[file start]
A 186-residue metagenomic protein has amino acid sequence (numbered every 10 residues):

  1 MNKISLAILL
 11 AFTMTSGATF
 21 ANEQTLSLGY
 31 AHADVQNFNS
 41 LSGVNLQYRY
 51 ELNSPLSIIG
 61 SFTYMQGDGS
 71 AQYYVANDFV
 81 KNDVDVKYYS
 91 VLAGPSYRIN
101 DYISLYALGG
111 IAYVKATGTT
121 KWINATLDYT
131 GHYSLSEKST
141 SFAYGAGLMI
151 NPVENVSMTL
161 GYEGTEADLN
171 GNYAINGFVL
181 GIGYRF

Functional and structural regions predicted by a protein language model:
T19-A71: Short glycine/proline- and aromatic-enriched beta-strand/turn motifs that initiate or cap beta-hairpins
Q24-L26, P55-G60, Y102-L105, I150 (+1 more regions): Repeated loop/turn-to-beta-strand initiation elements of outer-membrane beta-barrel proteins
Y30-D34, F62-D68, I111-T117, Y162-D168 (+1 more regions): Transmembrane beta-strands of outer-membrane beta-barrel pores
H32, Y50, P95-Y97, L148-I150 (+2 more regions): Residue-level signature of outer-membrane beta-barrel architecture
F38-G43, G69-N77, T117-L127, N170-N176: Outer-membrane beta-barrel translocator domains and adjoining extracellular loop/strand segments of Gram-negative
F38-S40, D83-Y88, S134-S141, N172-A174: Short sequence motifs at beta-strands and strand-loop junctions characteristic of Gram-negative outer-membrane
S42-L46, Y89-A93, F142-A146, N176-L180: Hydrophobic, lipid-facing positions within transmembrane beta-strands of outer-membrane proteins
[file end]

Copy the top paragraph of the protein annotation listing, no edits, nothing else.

A 186-residue metagenomic protein has amino acid sequence (numbered every 10 residues):